Recreating sound in three dimensions

Realistic computer sound, specifically tuned for each listener, could get a little closer using a new, free public database of acoustic measurements developed by researchers at the University of California, Davis.

Realistic computer sound, specifically tuned for each listener, could get a little closer using a new, free public database of acoustic measurements developed by researchers at the University of California, Davis (UCD)

‘We’ve captured the critical information needed to reproduce actual sounds as each listener perceives them,’ said Ralph Algazi, who led the research team at the UC Davis Centre for Image Processing and Integrated Computing (CIPIC).

Spatially realistic sound reproduction would reportedly help the development of wearable, voice-controlled computers and virtual reality environments for exploring data, Algazi said.

According to UCD, between leaving their source and reaching our ears, sound waves collect changes as they bounce off surfaces such as walls, bodies and ears. These changes, and the small differences between sounds at each ear, let us hear in three dimensions and give us information as to where the sound is coming from.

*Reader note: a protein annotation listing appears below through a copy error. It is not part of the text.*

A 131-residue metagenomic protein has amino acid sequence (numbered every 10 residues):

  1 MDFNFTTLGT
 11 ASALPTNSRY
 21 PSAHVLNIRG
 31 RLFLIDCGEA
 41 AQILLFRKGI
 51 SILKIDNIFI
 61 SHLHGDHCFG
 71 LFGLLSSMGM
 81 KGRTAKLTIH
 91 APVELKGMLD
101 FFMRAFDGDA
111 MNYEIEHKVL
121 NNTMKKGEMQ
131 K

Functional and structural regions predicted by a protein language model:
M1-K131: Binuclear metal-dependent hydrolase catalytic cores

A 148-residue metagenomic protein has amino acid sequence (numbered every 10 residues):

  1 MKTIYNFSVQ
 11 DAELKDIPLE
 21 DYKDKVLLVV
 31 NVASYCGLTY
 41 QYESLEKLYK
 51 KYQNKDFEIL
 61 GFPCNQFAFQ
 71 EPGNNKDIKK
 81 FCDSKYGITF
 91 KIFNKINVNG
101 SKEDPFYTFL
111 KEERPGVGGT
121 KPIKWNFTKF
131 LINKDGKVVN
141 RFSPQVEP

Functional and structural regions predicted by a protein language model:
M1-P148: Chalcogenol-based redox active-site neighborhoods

These changes are captured by the head-related transfer function (HRTF), which vary from person to person depending on factors such as the size and shape of the ears. Knowing HRTFs, researchers can design personalised software or hardware to reproduce spatially accurate and realistic computer-generated sound.

UC Davis researchers Algazi, Richard Duda and Dennis Thompson surrounded subjects with a ring of speakers and placed microphones in their ears. By playing a test signal and comparing it to the recording, they could work out unique HRTFs for sounds from 2,500 different locations arriving at the ears of 43 different people, plus a dummy with different ear sizes.

The team are making their data available to other researchers over the internet and on a CD.

The project was funded by a grant from the National Science Foundation, with sponsorship from Aureal Semiconductor, Creative Advanced Technology Centre, Hewlett-Packard, Interval Research Corporation and the Digital Media Innovation (DiMI) program of the University of California.